Jug with Lid, ca. 1968
Collection of the Mills College Art Museum, Gift of the Artist, Antonio Prieto Memorial Collection of Contemporary Ceramics, C.68.35.a-b
Notes from Minnie Negoro:
My professional career began in 1942 at Heart Mountain, Wyoming, with Daniel Rhodes - my Sensi - who introduced me to the joy and tranquility of throwing. The years following fall into four distinct phases: 1944-1950, the Alfred years; 1951-1964, studio potter at Rhode Island and Connecticut, 1965-1989, the academic years; 1990- the luxury to renew and continue the Art of the Potter.
-Minnie Negoro, Minnie Negoro: A Retrospective Catalog, the William Benton Museum of Art, the University of Connecticut, 1992
513 stoneware, glaze with sand
Notes from Kari:
Professor Minnie Negoro came to the University of Connecticut specifically to establish a ceramics program in the School of Fine Arts. From then until her retirement in 1989 she taught all areas of ceramic art at the University. As a teacher, Prof. Negoro worked hard to instill in her students three basic principles that she considered the foundations of potting: aesthetic form, technical knowledge, and craftsmanship...She once remarked of her pottery “These are my forms and not anyone else’s.”
-Gretchen Garner, Chair, Department of Art, the University of Connecticut, Minnie Negoro: A Retrospective Catalog, the William Benton Museum of Art, the University of Connecticut, 1992
Solo Exhibition by Kari Marboe
Mills College Art Museum, Oakland, CA
January 22-March 15, 2020
Duplicating Daniel traced artist Kari Marboe’s attempts to recreate an original sculpture, recorded as missing from Mills College Art Museum’s permanent collection, by the influential but under-recognized ceramicist Daniel Rhodes. The only remaining evidence of this sculpture is its accession date (1975, gift of the artist) and a murky black and white photocopy.
The exhibition included Marboe’s numerous attempts to create physical ‘replicas’ of Rhodes’ sculpture and other renditions developed in the course of her research, and not based solely on the formal properties of the missing work. Research sites included the museum’s archives, Alfred University, NY archives, Greenwich House Pottery, NY archives, and descriptive information mined from interviews with artists and curators who knew Rhodes and his work.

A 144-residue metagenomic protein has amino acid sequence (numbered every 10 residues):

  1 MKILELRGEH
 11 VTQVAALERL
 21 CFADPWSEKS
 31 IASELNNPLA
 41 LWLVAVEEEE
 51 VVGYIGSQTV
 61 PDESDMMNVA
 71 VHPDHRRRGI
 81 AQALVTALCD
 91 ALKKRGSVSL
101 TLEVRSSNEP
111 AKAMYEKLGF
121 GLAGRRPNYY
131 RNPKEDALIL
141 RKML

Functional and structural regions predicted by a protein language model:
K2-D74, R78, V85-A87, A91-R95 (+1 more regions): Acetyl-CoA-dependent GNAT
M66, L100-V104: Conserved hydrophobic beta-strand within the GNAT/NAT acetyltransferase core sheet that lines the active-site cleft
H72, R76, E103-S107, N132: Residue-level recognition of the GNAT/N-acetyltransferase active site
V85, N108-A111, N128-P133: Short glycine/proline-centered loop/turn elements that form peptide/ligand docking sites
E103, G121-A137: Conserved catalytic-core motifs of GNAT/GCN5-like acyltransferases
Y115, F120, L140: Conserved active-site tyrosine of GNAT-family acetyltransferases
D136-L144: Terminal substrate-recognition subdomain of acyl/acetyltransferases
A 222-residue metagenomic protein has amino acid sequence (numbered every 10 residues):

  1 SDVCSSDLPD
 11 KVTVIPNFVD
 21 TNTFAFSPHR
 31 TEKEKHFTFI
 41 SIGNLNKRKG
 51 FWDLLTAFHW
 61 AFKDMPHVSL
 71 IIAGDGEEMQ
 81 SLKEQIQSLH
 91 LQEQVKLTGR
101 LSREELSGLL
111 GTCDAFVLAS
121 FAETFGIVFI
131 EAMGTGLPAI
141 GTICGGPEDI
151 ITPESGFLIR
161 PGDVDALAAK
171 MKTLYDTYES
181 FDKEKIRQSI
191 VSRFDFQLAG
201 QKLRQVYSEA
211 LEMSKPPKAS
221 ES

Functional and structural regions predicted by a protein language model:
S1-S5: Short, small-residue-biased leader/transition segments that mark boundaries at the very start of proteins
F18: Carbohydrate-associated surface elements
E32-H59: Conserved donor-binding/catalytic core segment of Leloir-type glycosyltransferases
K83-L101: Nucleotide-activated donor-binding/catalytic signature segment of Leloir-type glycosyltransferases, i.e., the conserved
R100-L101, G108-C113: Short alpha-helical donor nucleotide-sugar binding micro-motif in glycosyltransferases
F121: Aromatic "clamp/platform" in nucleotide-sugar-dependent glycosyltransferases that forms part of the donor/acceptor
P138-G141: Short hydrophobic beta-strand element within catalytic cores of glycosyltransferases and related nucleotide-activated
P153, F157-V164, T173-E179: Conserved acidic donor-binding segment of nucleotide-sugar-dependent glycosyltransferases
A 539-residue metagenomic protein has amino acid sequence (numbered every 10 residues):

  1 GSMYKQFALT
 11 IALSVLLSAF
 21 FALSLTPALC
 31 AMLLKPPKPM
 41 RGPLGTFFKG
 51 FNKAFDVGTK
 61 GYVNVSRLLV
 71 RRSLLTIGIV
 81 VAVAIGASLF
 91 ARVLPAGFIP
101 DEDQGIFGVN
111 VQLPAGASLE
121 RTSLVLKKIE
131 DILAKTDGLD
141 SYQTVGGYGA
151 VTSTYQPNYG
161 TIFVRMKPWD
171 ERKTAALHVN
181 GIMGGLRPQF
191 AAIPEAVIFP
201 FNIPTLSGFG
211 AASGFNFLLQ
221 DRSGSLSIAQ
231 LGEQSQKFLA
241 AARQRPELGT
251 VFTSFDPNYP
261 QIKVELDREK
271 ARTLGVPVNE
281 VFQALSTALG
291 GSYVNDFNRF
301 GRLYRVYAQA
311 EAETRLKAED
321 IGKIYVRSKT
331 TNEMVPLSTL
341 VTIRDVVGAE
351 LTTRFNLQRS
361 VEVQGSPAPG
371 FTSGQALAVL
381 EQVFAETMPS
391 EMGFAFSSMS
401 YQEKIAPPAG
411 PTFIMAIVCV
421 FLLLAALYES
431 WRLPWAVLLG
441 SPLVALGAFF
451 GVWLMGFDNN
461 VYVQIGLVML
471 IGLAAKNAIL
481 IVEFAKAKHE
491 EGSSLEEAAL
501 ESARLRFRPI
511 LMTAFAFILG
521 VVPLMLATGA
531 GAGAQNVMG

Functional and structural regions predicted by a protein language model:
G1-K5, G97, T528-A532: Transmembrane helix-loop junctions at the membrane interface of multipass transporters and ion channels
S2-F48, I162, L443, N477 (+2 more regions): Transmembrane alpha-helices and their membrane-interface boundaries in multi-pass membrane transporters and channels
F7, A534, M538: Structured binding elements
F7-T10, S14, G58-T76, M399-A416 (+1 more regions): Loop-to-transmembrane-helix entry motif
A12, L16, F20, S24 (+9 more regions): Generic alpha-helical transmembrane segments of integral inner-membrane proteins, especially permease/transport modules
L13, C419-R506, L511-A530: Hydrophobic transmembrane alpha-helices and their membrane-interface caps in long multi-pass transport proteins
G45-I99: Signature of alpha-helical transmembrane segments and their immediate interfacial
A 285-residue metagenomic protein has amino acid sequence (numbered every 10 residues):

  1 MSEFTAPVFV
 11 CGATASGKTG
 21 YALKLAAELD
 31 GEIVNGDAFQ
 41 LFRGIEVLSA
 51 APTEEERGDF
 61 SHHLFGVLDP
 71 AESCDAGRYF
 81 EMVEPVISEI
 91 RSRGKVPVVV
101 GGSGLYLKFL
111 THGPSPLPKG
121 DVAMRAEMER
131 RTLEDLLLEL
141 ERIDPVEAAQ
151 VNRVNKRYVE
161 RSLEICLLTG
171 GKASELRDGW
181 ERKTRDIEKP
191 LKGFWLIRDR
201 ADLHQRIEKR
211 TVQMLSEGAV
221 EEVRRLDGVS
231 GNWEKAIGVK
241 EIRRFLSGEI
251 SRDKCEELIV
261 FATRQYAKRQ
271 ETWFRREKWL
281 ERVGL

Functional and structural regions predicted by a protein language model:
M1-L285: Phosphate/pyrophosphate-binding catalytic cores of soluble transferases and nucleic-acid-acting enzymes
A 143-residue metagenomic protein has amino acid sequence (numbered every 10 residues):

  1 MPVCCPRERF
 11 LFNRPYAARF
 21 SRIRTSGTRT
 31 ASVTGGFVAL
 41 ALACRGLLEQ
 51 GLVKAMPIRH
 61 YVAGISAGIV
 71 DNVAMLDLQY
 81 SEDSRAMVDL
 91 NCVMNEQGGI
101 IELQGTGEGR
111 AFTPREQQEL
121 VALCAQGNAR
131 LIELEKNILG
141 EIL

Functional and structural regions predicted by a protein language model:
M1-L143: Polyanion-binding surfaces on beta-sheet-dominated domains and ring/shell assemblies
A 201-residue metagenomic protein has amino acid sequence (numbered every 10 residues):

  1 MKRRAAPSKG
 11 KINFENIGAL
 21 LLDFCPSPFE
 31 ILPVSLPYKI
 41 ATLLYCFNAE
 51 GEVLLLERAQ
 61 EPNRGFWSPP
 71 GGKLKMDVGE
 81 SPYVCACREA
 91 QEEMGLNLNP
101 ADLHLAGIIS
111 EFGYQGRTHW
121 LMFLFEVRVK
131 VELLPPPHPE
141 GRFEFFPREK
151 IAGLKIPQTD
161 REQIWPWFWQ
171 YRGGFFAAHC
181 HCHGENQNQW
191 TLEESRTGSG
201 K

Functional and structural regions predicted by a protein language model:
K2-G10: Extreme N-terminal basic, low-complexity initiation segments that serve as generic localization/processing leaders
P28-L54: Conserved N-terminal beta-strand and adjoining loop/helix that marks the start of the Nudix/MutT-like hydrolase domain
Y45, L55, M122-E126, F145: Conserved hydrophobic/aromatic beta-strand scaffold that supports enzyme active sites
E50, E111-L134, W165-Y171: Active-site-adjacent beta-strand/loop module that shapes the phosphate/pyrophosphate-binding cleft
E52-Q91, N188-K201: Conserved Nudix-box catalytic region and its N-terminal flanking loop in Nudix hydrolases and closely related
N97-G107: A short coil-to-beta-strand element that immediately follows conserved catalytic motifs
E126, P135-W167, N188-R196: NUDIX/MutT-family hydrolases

Topics of investigation included creating ceramic “kickstand” sculptures that address the question, if the piece now exists only as a photograph, how can we help it stand up and be a sculpture again? Marboe’s work also explores the language of her process, including watercolor paintings using the sculpture’s potential color (described by ceramicist Nancy Selvin as an “uncool, but cool, brown”) to depict synonyms of the word “duplicate.” Additionally, she married her own forms with the technique of adding fiber or burlap to the sculpture based on Rhodes’ work.
The exhibition engaged the history of ceramics, the interconnectivity of the ceramics community and the Bay Area’s cultural legacy, as well as the acts of translation, and the embedded failure of trying to make, or be, an exact copy of something else. At the end of the exhibition, one of Marboe’s sculptures, Unmistakable Feel of Pottery, entered the museum’s permanent collection as a replacement for the missing Rhodes piece.
The first iteration of this work was developed in collaboration with A-B Projects, Los Angeles, 2018. Nicole Seisler, curator/director, started the space as a site for expanded ceramics, and was instrumental in encouraging this project and providing the title for the exhibition.
Many thanks to all the collaborators and lenders to the exhibition: Nathan Lynch, Stephanie Hanor, Jayna Swartzman-Brosky, Eli Thorne, Andrea and John Gill, Arthur Gonzalez, John Hosford, Susan Kowalczyk, Philip Linhares, Kaitlin McClure, Del Miller, Rosa Novak + Mutual Stores, Nancy Selvin, Linda Sormin, Michael Swaine, Luke Turner, Adam Welch, the Oakland Museum of California, and the Ceramics Community at California College of the Arts. Kari Marboe: Duplicating Daniel was supported through the generosity of the Agnes Cowles Bourne Fund for Special Exhibitions.